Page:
The power of frustration


Dear Artist,

Zorana Ivcevic Pringle, director of the Creativity and Emotions lab at the Yale Center for Emotional Intelligence, recently surveyed artists to learn what emotions they feel when working. While love, happiness, sadness and nostalgia were heavy hitters, the top and most consistent answer, she discovered, was frustration. Adding to this, when Dr. Pringle expanded her survey to the general population, frustration fell down the list behind things like boredom and anger from people in non-creative fields while it remained, alongside happiness, at the top for people who were highly creative in their jobs. It seems when it comes to creativity, “frustration,” as Elizabeth Gilbert wrote, “is not an interruption of your process; frustration is the process.”

Smoking II, 1973 Oil on canvas 39 1/2 x 67 3/8 inches by Philip Guston (1913-1980)

Smoking II, 1973
Oil on canvas
39 1/2 x 67 3/8 inches
by Philip Guston (1913-1980)

What I’ve noticed about the daily frustrations in my own work is that they’ve forced me to release my attachment to any immediate outcome for my ideas. I just can’t get there efficiently and instead must make a few stops along the creativity trail.

These interruptions might almost make me a Buddhist. During the wax-on, wax-off motion of staple extraction, unrolling, cutting and restretching, for example, something happens inside; I call it, “reappraisal.”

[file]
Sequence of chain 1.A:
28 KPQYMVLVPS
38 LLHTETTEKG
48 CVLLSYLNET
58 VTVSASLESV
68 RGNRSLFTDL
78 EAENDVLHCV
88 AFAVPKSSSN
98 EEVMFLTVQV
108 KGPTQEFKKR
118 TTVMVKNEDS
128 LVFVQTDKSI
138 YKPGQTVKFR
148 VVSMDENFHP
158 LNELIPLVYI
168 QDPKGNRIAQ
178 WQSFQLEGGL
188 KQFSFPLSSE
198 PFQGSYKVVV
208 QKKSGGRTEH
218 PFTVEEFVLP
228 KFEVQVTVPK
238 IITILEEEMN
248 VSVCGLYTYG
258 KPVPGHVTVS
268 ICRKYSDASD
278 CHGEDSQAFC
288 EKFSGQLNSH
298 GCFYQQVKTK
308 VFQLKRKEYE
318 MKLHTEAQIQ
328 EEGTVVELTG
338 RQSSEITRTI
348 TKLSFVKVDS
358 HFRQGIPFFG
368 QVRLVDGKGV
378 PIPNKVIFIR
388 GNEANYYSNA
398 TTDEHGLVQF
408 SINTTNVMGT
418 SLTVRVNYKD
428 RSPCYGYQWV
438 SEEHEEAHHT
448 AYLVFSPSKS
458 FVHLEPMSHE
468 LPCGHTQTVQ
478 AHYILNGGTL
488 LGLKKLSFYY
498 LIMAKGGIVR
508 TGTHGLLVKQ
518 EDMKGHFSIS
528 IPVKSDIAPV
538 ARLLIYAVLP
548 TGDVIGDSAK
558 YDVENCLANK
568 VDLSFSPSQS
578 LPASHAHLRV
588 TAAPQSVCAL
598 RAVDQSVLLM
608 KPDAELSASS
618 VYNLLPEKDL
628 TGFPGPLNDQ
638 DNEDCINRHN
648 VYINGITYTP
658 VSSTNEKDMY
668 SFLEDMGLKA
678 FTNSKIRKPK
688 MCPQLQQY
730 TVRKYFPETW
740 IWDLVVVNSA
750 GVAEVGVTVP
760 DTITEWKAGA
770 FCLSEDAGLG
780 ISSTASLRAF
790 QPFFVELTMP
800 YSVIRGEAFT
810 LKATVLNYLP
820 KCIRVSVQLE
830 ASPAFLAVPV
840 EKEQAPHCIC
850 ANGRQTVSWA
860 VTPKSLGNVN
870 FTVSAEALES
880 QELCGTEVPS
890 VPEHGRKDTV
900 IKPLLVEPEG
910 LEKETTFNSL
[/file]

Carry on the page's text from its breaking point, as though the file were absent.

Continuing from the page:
In psychological terms, reappraisal is the act of re-evaluating one’s thoughts in response to a situation. When a desired outcome can’t be reached, says reappraisal, one can identify alternative ways of thinking and manage unpleasant feelings more… manageably. In this way, this letter is a form of reappraisal. The irksome disruption of an otherwise creative good time can, instead of ruining everything, spark the contemplation of better ways to make better art.

The Street, 1977 Oil on canvas 69 × 111 inches by Philip Guston

The Street, 1977
Oil on canvas
69 × 111 inches
by Philip Guston

Here, while perhaps obvious, are a few tested and proven ideas for moving from frustration to reappraisal, from a bona fide expert: